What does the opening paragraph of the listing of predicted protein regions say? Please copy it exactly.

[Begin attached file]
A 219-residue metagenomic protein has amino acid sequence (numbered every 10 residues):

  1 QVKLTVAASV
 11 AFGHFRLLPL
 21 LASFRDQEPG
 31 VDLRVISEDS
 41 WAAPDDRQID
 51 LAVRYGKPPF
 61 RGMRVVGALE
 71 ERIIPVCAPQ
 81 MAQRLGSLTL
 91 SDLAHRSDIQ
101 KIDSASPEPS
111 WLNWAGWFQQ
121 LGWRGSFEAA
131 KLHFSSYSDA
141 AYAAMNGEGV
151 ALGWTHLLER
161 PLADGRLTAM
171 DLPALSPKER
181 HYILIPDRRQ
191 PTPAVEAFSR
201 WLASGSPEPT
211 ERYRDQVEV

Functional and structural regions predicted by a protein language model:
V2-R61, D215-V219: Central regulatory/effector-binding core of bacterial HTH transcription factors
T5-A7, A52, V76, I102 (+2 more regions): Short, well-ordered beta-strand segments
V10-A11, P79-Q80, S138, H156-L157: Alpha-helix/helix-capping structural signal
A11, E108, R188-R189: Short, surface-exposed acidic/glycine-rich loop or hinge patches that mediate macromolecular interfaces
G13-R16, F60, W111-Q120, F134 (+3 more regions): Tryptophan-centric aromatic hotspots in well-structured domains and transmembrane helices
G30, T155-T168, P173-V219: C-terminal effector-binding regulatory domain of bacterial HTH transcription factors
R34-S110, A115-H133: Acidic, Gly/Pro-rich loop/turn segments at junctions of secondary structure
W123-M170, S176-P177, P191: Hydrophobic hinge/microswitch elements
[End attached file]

A 219-residue metagenomic protein has amino acid sequence (numbered every 10 residues):